For years, observers have predicted a “sea change” in the pharmaceutical industry, driven by external economic forces. The result would be more efficient drug manufacturing and R&D, and greater recognition of the strategic importance of drug manufacturing.
The industry has been facing change on a massive scale for the past few years. There is a dwindling pipeline of new drug candidates, and the “patent cliff.” Over the next five years, $92 billion worth of name-brand drugs will come off patent, and, research firm IMS predicts, generic drugs will account for 85% of the U.S. market.
Generic manufacturers, meanwhile, are pressured by high demand but low prices for many of their products, as well as insufficient manufacturing capacity, at a time when compliance and quality problems have driven several suppliers out of the market.
Price controls are being enforced throughout Europe, while, in the U.S., changes in the healthcare system are expected to reduce profitability and drive increased demand for lower cost products. We asked a number of industry analysts whether all these factors had pushed the drug industry to its tipping point. The consensus is a resounding “yes.”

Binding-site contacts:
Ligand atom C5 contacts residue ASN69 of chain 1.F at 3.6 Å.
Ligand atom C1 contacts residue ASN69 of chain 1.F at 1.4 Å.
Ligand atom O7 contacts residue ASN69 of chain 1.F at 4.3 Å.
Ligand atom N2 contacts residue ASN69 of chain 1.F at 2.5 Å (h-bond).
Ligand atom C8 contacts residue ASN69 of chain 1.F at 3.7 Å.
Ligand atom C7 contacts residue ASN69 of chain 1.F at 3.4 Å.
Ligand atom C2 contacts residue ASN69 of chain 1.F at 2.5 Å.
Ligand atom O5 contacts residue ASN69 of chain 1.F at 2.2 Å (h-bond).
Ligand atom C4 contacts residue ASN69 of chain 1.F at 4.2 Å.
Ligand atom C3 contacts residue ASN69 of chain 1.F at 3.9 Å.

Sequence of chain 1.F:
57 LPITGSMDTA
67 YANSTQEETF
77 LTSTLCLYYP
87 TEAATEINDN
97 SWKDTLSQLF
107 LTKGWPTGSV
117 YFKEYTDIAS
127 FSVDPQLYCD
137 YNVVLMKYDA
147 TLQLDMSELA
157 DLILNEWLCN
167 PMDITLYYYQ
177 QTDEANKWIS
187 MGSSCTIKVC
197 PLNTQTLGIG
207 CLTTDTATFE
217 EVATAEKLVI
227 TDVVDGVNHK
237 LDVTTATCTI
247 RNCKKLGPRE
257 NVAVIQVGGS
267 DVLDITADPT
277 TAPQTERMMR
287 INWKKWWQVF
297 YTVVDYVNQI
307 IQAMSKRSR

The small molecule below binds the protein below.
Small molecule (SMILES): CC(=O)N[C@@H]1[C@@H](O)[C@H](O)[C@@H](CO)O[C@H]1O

“At the start of this new decade, pharma simultaneously faces the pressures of an ‘innovation gap’ resulting from lack of R&D productivity within large enterprises, reimbursement pressure leading to reduced prices, [the need to] supply a larger market demanding safer products, global competition coupled with global market opportunities, and poor consumer perception,” says Matthew Hudes, national managing principal for biotech, life sciences and healthcare with Deloitte Consulting (San Francisco).
Late to the Party
But, industrial transformation takes time, says Suraj Mathew, partner with the consulting firm, Tefen, Inc. (New York, N.Y.), “If you look at electronics [now at a nine-sigma level], and where it was back in the 1970s, you see that the process takes decades, and the pharma industry was relatively late in adopting operational excellence.”